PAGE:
The last parts of the afternoon included practising the three minute breathing practice, an example of a three minute breathing space is here:

This meditation can be used throughout the day as a means of checking in with the body and the breath. I quite often use this meditation as an emergency meditation if I am stressed, or have a stress event ahead, such as a presentation, or job interview.

The compassion practice was next, if you’d like to try this practice here is a link to a led meditation (the compassion practice is track 5):


So all in all the session was a busy one! It was lovely to be back at the Buddhist centre again and I enjoyed helping on the course and hearing about the participants experiences of meditation.

Here are some pictures that I took there today:


As ever if you have any questions, or you’d like to learn more about Breathworks mindfulness, or volunteering please get in touch.

Warm wishes,



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Mindfulness:MK new year retreat

Saturday 6th January was a lovely day. Went for a full day mindfulness retreat ran by one of my mindfulness teachers Helen (below in the photo).


I have attended this retreat for the past few years and it is always a fabulous opportunity to step out of the usual day-to-day routine, to slow down and to reflect on the year that has been and the year to come.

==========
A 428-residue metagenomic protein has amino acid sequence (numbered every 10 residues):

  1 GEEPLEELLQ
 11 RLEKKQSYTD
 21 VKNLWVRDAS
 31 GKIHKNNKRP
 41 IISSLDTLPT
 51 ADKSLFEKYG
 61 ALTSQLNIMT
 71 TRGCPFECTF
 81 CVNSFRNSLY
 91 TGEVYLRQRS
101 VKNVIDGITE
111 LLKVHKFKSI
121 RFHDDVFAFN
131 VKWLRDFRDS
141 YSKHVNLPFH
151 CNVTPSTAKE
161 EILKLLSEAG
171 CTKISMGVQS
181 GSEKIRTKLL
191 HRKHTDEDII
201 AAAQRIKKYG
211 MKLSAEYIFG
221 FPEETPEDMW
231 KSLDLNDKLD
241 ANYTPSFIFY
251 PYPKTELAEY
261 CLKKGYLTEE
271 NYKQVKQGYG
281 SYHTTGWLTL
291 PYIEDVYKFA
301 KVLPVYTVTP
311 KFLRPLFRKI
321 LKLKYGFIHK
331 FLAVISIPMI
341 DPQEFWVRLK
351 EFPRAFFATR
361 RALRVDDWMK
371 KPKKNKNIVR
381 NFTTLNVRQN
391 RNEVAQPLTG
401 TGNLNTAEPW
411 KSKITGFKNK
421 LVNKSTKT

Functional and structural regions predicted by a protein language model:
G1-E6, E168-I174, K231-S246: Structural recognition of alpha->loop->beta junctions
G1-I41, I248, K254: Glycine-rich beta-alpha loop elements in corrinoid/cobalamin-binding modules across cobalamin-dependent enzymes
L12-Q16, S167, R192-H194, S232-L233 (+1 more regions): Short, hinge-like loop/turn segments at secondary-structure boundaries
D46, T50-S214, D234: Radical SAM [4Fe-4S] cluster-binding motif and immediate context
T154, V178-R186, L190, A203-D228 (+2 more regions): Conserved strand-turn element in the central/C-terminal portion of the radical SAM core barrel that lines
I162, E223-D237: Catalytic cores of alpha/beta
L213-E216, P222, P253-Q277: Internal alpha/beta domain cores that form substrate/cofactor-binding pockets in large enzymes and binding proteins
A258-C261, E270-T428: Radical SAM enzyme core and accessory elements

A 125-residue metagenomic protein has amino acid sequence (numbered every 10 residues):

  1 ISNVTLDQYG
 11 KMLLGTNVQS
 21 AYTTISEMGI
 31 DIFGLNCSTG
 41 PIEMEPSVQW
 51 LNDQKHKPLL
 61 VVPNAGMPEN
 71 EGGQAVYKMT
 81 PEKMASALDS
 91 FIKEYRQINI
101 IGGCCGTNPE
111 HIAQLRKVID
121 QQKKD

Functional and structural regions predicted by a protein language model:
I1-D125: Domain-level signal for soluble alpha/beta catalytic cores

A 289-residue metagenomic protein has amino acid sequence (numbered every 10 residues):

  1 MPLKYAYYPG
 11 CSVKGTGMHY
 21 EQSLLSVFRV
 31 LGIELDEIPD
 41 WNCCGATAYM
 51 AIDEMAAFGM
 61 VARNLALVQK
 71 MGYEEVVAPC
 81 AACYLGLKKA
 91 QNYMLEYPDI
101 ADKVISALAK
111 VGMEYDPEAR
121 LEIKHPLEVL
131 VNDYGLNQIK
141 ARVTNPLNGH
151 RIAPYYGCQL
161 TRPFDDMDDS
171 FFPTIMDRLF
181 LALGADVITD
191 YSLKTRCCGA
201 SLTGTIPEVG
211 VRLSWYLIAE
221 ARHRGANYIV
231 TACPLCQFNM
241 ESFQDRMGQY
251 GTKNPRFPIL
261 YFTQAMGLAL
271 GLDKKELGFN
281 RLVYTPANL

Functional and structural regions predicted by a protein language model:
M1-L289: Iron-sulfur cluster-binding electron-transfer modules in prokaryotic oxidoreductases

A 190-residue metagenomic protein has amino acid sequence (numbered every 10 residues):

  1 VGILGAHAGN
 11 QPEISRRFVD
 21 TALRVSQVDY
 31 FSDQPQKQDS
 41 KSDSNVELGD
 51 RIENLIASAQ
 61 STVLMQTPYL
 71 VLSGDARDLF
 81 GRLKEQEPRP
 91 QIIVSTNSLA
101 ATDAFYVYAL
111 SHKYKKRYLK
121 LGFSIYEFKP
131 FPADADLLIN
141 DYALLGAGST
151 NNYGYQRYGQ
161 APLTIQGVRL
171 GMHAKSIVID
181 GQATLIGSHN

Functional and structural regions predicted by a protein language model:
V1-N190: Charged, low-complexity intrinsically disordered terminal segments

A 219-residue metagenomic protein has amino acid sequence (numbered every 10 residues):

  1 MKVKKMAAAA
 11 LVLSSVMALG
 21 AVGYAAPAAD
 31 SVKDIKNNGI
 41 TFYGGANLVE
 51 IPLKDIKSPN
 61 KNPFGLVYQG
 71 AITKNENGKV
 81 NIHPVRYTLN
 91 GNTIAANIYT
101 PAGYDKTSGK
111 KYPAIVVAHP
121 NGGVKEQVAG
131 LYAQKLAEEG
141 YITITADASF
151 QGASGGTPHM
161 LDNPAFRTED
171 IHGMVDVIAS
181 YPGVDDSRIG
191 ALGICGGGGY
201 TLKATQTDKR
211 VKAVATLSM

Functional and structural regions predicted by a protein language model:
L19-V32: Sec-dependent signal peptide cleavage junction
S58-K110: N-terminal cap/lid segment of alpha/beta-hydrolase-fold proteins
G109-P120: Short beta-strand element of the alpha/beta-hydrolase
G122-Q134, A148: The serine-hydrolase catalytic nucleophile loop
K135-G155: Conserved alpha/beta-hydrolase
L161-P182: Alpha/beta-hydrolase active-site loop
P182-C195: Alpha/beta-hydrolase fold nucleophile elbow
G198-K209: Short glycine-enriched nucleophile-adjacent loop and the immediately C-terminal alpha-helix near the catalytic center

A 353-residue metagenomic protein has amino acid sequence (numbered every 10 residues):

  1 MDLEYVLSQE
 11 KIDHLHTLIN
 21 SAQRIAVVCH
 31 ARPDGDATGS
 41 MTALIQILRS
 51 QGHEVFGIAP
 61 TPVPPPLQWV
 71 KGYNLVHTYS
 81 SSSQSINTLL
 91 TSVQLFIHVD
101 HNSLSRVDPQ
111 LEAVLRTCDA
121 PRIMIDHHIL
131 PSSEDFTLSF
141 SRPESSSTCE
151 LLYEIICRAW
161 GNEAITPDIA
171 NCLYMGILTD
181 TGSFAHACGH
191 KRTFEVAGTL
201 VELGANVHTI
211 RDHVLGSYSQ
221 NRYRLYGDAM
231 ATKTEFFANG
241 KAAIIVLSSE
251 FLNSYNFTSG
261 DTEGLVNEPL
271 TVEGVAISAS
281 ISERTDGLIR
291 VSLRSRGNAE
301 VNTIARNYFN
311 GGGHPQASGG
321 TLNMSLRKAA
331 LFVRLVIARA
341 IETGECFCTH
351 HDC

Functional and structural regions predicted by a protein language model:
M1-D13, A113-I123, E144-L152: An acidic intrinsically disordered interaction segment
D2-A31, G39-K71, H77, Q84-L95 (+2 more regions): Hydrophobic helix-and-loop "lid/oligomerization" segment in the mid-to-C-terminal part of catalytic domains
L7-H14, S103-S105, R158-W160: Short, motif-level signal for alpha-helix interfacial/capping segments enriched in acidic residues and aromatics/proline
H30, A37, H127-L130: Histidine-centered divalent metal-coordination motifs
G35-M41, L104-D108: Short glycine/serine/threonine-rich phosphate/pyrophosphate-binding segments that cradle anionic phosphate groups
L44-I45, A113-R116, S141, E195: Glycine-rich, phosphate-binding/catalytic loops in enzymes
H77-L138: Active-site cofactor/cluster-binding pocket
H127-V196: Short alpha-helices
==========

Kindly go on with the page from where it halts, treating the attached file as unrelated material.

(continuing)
The following quote from the day I found particularly helpful:


The story that went with this quote was a famous violinist who had polio and frames on his legs to enable him to walk, had a really important show to perform. He walked on stage and took his frames off and couldn’t stand. In the process of falling he broke one of the strings on his violin. Instead of giving up, he got back up and continued to perform his music piece (with the violin and the broken string) and was ultimately successful and his music well-received.

I felt this was a really important metaphor for those of us with chronic pain, a chronic health condition, body parts missing or not working so well. If we can still continue to make music, to live well whilst making the most of what our bodies can still do, then to my mind we will have lived well.

I found this to be truly inspirational. It sits well with all of  the ideas taught on the Breathworks 8-week courses and definitely represents how I aim to live my own life.

Living with pain, growing around it and flourishing…


Shine on friends,

Warm wishes,


Happy New Year

Happy New Year to all of my page followers.

As we leave 2017 behind are there things that you would like to let go of?

Do you have any resolutions, or goals for 2018?

I have been in quite a contemplative space today, it has been a challenging year and I have got some big plans and new job opportunities ahead for me in 2018. As well as more jaw surgeries to look forward to!

When you want some space to think things through, what do you do?

Walking by my local lake is a favourite thinking spot for me and I try to walk most days, even if I am really busy and can only manage 20-30 minutes. Here is how the lake was looking today. Fabulous looking sky and memorising ripples in the water.



Poetry and quotes can be really useful prompts to contemplation as well. 

Here are some nice Rumi quotes that I’ve been looking at today, do you have a favourite?








Love and best wishes for 2018, whatever it brings to you.